Minnesota’s U.S. Sen. Amy Klobuchar is right on when it comes to the tyranny of spiking gasoline prices.
In a recent opinion column, she addressed the many factors that contribute to gas prices that periodically skyrocket as they did here in Minnesota this spring. In that case, we’re told, it was caused by the simultaneous shut-down of several oil refineries in the Upper Midwest, causing a slump in supply and an increase in prices in excess of $4 per gallon.
Klobuchar has introduced a bill in the U.S. Congress that would require refineries to report to the Energy Information Administration any scheduled maintenance that might shut down their operations. The bill would also require them to give immediate notification of any unplanned outages. That information could serve as an early-warning system to protect consumers from problems in the refinery industry. That way, the Energy Information Administration can work to make sure scheduled refinery shutdowns don’t send gas prices skyrocketing.
Klobuchar’s bill would also call for more fuel-storage capacity in the Upper Midwest, which lags behind storage capacity of refined fuels in other parts of the nation. That makes us more vulnerable to refinery outages.
As Klobuchar rightly points out, spikes in fuel prices can weaken Minnesota’s economy because of the unanticipated, sudden cost increases that adversely affect all forms of economic activity, including workers’ discretionary income. Thus, it’s about time Congress demands some accountability and transparency from oil companies.
Too often, they trot out excuses for skyrocketing prices. They will blame the Arab oil cartel; they will blame the weather or natural disasters; they will blame onerous governmental regulations. In some cases, yes, those can be factors, but most often oil companies either exaggerate those causes or just plain lie about them. They never, of course, mention a cause called greed, especially the greed of Wall Street hotshots who can manipulate the price of oil through their devious speculations. According to Klobuchar, 56 cents of every gallon of gas can be attributed to that kind of speculation.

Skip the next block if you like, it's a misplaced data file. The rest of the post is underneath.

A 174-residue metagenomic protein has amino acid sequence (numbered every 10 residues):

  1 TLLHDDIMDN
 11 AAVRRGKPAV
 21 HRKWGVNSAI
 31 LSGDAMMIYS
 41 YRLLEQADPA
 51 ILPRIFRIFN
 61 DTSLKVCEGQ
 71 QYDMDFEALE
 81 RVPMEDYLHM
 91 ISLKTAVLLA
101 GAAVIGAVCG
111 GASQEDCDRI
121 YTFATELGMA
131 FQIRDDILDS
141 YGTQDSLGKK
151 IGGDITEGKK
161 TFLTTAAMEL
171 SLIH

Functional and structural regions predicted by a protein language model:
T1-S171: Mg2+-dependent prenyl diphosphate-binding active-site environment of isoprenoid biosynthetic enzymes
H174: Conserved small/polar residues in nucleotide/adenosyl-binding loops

Klobuchar is calling for a new-and-improved national energy policy that would address the problems listed above, as well as the promotion of more domestic oil drilling, development of more biofuels and other energy alternatives and more fuel-efficient vehicles.
There is good news, to be sure. Our dependence on foreign fuels declined from 60 percent to 40 percent in recent years in large part because of increased production in North Dakota, use of homegrown fuels and better gas mileage in vehicles. However, good as that news is, it won’t be good for long unless a national energy policy requires accountability. Otherwise, gas prices, no matter where the fuel is pumped and refined, will continue to increase and to spike, beyond our control.
Three cheers for Klobuchar and her energy bill. She is a great Minnesota progressive who focuses consistently on all the right problems. What a pity other do-nothing representatives don’t follow her lead.